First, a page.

4. Prioritize your mails before responding, then answer the high priority mails first – remember that 80% of your business comes from 20% of your customers. (I’m sure there is a way to do this in Outlook, just play around with the menus until you get it right)
  5. Don’t Cc: everyone, just the ones who really need the information (But always keep your boss in the loop and maybe a few others.)

So I figure, if a CEO of a 2,000 employee company does what I did, he could save $16,000,000 in just 12 minutes.

Don’t believe me? I don’t blame you. The truth is you CAN double your productivity and cut in half your email management cost. But you CAN’Tdo it with a memo, seminar, workshop, add-in, app, or any of the other methods that you’ve tried. There is only one solution on the market that works for entire populations of employees and it takes a lot more time than 12 minutes to see the results. 10 TIMES That. (Yikes – two hours!)

It takes 10 times more time than a memo, but it’s the only long-term, complete solution for your multi-million dollar black hole you call an inbox.
Facebooktwittergoogle_pluslinkedinmailby feather
21 Feb

Atrendia Friday Video 23 – A Conference Call in Real Life

Facebooktwittergoogle_pluslinkedinyoutubeby feather

In this YouTube video you’ll relive those agonizing on-line meeting moments that make you want to pull out your hair!  You’ll be jumping up and down shouting: “So true!”.  Share this with colleagues – especially those who need some help in this area.

Image

Although it’s fun to poke fun at this, virtual conference calls are extremely important in our work day and creating best practices for your teams, instead of relying on common sense, has become a necessity. Many novices – and even seasoned professionals are unaware of “best practice” guidelines that can determine the success of conference call.  Something to think about….

Duration: 4:04

Find out more about our Executive Leadership Coaching Program

Click HERE to watch the video.

Happy Friday!

Facebooktwittergoogle_pluslinkedinmailby feather
15 Mar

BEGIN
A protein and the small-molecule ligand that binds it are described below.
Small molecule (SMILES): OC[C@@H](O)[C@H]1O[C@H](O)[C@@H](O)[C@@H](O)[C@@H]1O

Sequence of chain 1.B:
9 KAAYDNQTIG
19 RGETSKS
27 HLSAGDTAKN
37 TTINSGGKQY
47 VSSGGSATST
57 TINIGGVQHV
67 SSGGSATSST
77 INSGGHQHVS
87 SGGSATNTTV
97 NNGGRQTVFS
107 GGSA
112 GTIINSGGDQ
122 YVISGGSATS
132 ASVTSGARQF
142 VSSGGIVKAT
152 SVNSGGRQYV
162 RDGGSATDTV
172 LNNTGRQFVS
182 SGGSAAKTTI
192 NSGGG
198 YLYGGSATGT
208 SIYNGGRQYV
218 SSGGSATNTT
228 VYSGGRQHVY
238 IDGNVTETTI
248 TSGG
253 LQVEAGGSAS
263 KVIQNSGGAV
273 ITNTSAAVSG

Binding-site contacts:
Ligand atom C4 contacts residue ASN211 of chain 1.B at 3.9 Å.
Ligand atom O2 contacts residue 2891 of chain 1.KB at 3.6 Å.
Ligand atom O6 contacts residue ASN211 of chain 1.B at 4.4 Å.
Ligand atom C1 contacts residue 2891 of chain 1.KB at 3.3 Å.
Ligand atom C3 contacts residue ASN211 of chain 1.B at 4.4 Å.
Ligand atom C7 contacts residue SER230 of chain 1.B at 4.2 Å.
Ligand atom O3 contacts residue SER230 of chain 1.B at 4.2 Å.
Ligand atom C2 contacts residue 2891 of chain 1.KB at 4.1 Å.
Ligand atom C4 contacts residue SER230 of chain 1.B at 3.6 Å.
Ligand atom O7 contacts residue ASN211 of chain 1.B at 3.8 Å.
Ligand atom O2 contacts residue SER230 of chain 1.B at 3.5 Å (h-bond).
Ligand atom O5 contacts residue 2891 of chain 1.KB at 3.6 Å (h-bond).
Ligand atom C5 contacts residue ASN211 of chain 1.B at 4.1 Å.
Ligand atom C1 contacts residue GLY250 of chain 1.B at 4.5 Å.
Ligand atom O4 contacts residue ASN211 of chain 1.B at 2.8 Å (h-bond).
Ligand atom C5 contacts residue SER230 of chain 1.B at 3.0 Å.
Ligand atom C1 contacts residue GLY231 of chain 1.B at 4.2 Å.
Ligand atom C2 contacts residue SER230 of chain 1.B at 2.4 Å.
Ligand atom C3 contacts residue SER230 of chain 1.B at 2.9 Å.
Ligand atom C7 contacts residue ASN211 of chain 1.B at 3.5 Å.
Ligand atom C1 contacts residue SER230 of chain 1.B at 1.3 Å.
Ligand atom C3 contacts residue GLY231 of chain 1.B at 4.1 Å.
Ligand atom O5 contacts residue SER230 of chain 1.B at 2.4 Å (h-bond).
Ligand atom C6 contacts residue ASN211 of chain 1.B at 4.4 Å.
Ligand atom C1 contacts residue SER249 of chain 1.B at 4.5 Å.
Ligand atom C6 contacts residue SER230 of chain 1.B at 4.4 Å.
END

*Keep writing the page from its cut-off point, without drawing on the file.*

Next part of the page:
Atrendia Friday Video 15 – Chip Conley: Measuring what makes life worthwhile

Facebooktwittergoogle_pluslinkedinyoutubeby feather

When the dotcom bubble burst, hotelier Chip Conley went in search of a business model based on happiness. In an old friendship with an employee and in the wisdom of a Buddhist king, he learned that success comes from what you count.

In this TED video, ChiChip Conley debates not the act of measuring but what we measure.  The intangible or “soft” areas are, it seems from the large number of TED videos that broach this subject, taking the limelight in contemporary leadership.

So much time is spent on the bottom denominator without enough attention to the numerator.

The Happiness Equation

Chip ends the video with an important message: “We count numbers.  We count on people. What really counts is actually when we use our numbers to truly take into account our people.”

Click here to enjoy the video

Duration: 17:40

Find out more about our Executive Leadership Coaching Program

Happy Friday!

Facebooktwittergoogle_pluslinkedinmailby feather
08 Mar

Atrendia Friday Video 14 – Jason Fried: Why Work Doesn’t Happen At Work

Facebooktwittergoogle_pluslinkedinyoutubeby feather

Last week, Yahoo!, CEO Marissa Mayer, sent out a memo (directive) intended to stifle Yahoo! employees’ ability to work from home. She effectively put an end to telecommuting for all Yahoo! employees.

Interesting. In one memo, in almost silent desperation, Mayer tries to close the lid on an unstoppable movement called the future of work.

In this Ted Video, Jason Fried takes the opposite stance: that the office isn’t a good place to do work. In his talk, he lays out the main problems (call them the M&Ms) and offers three suggestions to make work work.

Jason Fried

Perhaps it’s not about being a polemic.  Clearly there are times when being at the office is important, but in these days of high-speed networks, video-conferencing, Skype and what have you, working from a home office can be much more productive than working in a landscape situation where you have to find refuge in an empty office or conference room every time you have an important phone call. You decide – that is if you don’t Work for Mayer…

Click here to enjoy the video

Duration: 15:21

Find out more about our Executive Leadership Coaching Program

Happy Friday!

Facebooktwittergoogle_pluslinkedinmailby feather